“The happiness of your life depends upon the quality of your thoughts.” Marcus Aurelius
PROMOTIONS EARNED SINCE OUR LAST NEWSLETTER: Junior Orange Belt – Ralphie Donica Junior Green Belt #1 – Junior Green Belt #2 – Anthony and Kyle Coletta Junior Purple Belt #1 – Izzy Donica, Alexis D’Ambly Senior Brown Belt #3 – Michael Donica Senior Brown Belt #2 – Ken Aten
WHAT IS IN ANY PROMOTION?
Understanding that some growth has taken place and at least the minimum required materials are learned to one’s capabilities. Understanding that there is a challenge to improve each skill and work more individually before attending the dojo. Understanding that each of us must find a way to return to one’s family, one’s community, the dojo and oneself for what has been presented through the art of Isshin-ryu Karate.
On the bulletin board at the dojo there is a listing of non-perishable food that the local pantry could use.
THERE WILL BE A BROWN AND BLACK BELT SESSION FRIDAY, SEPTEMBER 15 AT OUR HOUSE STARTING AT 7 PM. LET ME KNOW IF YOU WILL BE ATTENDING.
As the school year is about to begin, work to balance what must be done at home and at school with staying current in the dojo.
5 Effortless Ways to Embrace Change – Suzanne Kane
“The only thing that is constant is change.” – Heraclitus
Time never stands still. It’s not like the movies where characters can freeze-frame and the writer takes the viewer on some tangential story. In real life, change happens constantly. You can fight it or welcome it. It’s your choice. Change will occur regardless.
For example, consider that nature is constantly in a state of flux. See how your breath increases or decreases according to the amount of energy you exert. Hear the different cadences of birds trilling, singing and chortling in the trees and bushes and flitting among the flowers in search of nectar. See the visible changes in friends and relatives portrayed in photographs in the family album. Change will happen and does happen all the time. In fact, change is constant.
Why not embrace change? If change is going to happen anyway, fighting it won’t do any good. It’s better to figure out an approach to deal with change that will work for you. Short of outright embracing it, however, which many are reluctant or feel incapable of doing, how can you learn to welcome change – or learn to accept and deal with it? Here are some suggestions:
- Keep a list. It’s difficult to remember all the events and happenings in life without a record. To begin learning how to accept and eventually embrace change, start by listing momentous events in your life, actions you took toward goals you felt were worthwhile and the outcome of those actions. Every day, find the time to jot down items that point to changes in direction you took, such as taking a different route to work and finding a delightful store to browse in, being given a new assignment and diving in with excitement, hearing about the unexpected illness of a dear friend and getting in touch with her to offer comfort and support. These are times of change. They are significant to the extent that re-reading your list and thinking about them will help you realize that you are changing all along. It’s as natural as breathing and you do it often without thinking too much about it.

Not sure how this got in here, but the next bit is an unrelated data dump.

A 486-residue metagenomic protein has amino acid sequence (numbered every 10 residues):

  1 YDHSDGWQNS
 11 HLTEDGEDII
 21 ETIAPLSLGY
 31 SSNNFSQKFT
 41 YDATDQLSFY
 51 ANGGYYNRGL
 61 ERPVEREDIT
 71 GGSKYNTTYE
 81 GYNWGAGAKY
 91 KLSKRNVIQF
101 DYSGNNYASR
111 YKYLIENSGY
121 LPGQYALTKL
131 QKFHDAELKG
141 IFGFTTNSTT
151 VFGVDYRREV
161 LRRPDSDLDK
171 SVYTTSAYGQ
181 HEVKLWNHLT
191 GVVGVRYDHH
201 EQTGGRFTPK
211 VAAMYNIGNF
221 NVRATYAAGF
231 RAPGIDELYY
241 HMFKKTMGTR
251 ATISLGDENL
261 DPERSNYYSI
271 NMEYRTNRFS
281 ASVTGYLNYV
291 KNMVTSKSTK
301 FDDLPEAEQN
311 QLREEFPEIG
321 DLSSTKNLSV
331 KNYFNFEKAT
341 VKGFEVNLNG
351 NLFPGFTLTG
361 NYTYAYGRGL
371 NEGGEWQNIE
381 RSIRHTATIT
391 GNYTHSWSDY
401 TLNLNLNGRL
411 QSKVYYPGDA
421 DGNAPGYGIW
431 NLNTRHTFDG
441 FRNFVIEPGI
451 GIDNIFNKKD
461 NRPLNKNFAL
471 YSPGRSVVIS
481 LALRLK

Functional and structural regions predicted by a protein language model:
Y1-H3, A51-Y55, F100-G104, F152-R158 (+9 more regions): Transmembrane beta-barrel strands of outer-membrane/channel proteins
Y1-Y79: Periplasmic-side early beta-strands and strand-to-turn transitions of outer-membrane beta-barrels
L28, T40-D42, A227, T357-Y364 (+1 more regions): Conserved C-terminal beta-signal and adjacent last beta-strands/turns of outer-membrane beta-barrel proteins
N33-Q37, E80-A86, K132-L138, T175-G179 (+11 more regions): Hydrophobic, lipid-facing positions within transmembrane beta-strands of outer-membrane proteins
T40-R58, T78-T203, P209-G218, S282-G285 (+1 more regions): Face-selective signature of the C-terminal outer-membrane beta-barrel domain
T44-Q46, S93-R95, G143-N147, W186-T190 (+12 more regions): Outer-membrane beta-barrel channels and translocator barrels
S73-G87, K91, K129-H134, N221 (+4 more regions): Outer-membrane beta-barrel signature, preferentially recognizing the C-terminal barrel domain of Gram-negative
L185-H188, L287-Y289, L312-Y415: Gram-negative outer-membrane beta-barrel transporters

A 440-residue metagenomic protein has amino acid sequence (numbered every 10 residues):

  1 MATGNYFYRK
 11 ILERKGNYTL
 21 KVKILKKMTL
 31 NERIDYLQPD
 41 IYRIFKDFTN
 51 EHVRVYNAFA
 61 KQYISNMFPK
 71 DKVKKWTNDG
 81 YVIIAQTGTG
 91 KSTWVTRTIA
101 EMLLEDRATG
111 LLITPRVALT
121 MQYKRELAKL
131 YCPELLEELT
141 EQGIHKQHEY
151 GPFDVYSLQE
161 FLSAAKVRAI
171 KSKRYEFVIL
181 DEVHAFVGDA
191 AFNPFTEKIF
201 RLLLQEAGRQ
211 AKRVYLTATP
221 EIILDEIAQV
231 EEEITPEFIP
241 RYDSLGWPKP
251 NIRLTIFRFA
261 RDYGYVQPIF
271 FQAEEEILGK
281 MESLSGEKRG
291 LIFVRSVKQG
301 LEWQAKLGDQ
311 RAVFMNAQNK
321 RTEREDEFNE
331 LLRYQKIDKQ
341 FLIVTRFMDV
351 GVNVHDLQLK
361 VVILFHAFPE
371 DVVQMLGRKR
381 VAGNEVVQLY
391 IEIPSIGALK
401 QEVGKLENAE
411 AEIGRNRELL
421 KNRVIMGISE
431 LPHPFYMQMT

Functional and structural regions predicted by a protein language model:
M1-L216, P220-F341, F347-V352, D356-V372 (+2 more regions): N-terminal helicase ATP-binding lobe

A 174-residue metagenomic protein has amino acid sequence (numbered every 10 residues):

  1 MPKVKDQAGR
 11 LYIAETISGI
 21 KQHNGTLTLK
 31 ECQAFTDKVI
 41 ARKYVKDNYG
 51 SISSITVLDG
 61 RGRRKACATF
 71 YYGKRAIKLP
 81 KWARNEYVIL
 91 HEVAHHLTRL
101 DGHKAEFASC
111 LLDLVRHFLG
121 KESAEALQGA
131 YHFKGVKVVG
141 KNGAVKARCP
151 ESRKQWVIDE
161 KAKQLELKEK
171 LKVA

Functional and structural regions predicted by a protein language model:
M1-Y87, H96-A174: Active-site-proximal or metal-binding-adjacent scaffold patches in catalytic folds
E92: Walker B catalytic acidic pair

- Look for ways to change and incorporate them into your life. Actively seek to do things differently instead of the usual routine. This not only adds change gradually into your life, it also makes life more interesting, alive and enjoyable. Do a wardrobe makeover. Get a haircut or new coloring, perhaps streaking or highlights. Join a group with interests like your own – or try out a group devoted to something you’ve never done, but would like to.
- See change as good. Adopt a mindset that views change as positive and beneficial instead of something to be avoided at all costs. Remember that you cannot stop change from occurring, so learning to deal with it is necessary to living a happy and productive life. By reminding yourself that change is good, even when terrible things happen you’ll be able to find the nugget of good hidden within and be able to move forward in life.